Prince is out of town — no one seems to know where, including my kids — so I happily took Luca yesterday and today, which are normally his dad’s days. Franny left for a weeklong school trip to D.C. on Sunday, so my regularly-scheduled timeshare programming is all mixed up. Meaning: I hadn’t planned Luca’s dinner. Franny only wants pasta/broccoli/sausage for dinner, and Luca wants variety. Actually, I don’t know what Luca really wants, because he’s barely lived with me for three years.
Luca’s name popped up on my iPhone screen at 4:30 yesterday afternoon, that time of day when I am drained and bleary-eyed at work. I was staring at my computer screen, which I do more and more these days, now that the residential treatment facility where I work has demanded that clinicians become paperwork drones in addition to treating kids.
I was sifting through reams of densely worded instructions on how to complete a mind-numbingly heinous report due today when Luca called. And what he said made my heart sink.
“Mom? There’s nothing here for dinner.”
“There’s sausage…and broccoli, and pasta,” I said lamely.
“We have that every night,” he said. “Can’t we have something good?”
It was a reasonable request, in its teenagery way. But I didn’t handle it well. My eyes welled up from failed-motherdom, and my head almost exploded from failed workerbee-hood, and I snapped. I said something that sounded a lot like “I’m at work! I can’t talk about this right now!”
And then he said something that made what was left of my heart shatter into little pieces at my feet.
“When are you going to be home?”
“Six-thirty,” I said. “I’ll fix you dinner then.”
“I don’t think I can wait till then,” he said. “It’s okay, I’ll just make mac n’cheese.”
And then I put down my phone, and my head on the desk, and tried not to cry. I thought of all my married friends who don’t have to work, the friends who have reams of recipes in lovely organized binders, and time to plan dinner menus, and fix healthy snacks after they pick up their kids from school, a job that falls to my babysitter.
I thought of the laundry piling up by the washer, the boxes yet to be unpacked from the move, and my substandard think-ahead, time management skills, those skills crucial to the family of every work-outside-the-home mother.
I thought of all the moms who sit their kids down to dinner at 6:00, the hour that Luca would be sitting in front of the TV, alone with a bowl of mac n cheese, and I thought:
Bite Me, Marissa Mayer.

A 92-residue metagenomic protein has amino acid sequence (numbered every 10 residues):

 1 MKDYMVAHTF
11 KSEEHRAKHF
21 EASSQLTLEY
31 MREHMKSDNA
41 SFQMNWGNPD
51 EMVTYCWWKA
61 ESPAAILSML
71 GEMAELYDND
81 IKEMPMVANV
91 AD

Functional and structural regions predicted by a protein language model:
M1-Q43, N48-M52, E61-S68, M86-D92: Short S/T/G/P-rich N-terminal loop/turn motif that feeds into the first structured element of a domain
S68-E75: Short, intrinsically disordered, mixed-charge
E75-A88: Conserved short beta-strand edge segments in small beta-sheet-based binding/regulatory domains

I don’t work for Yahoo!, the organization run by new CEO Marissa Mayer, the Lady Macbeth of the 21st century workforce, she who returned to work two weeks after giving birth, and who issued a memo, via her HR person on Monday, informing all Yahoo! employees, even those who were hired with the promise of a flexible, work-from-home position, that they now must work in the office to be truly productive.
As HuffPost Parents editor Lisa Belkin pointed out in her excellent piece on this development, this asinine mentality that working in an office is the only way to be productive, is dubious. It is dubious, it is a morale-killer, it sucks for kids, and it is a lousy, Orwellian reality navigated by parents who require two incomes.
And it becomes a truly surreal Orwellian reality for those of us who are single parents and must cling to their jobs like rockclimbers scaling Mt. Everest.
And the more I thought of all this, the more panic descended on my shoulders, and the more hamster-on-the-wheelish I felt, with the mantra nothing-you-do-is-good-enough ping-ponging wildly in my head.
I slunk out of the office early, drove home and found Luca post-mac-n-cheese, sprawled on the couch with his iPad. I practically begged him to let me fix him dinner — “What about potstickers? Cornmeal-crust pizza?”
“Nah,” he said. “I’m not hungry now.”
I poured myself a glass of wine, steamed some potstickers for myself, and stuffed the laundry in the washer.
Later, Luca asked me to get him some ice cream, which I scooped into a bowl and presented to him like a wise king offering frankincense to the Baby Jesus.
He wanted to watch Breaking Bad with me, so we sat on my bed, watching it on his laptop.
“Your bed is really comfortable, Mom,” he said.
I sighed and smiled at him and savored this thin slice of family time, and for a moment, all was right in my impossible, 21st century single-mom-working life.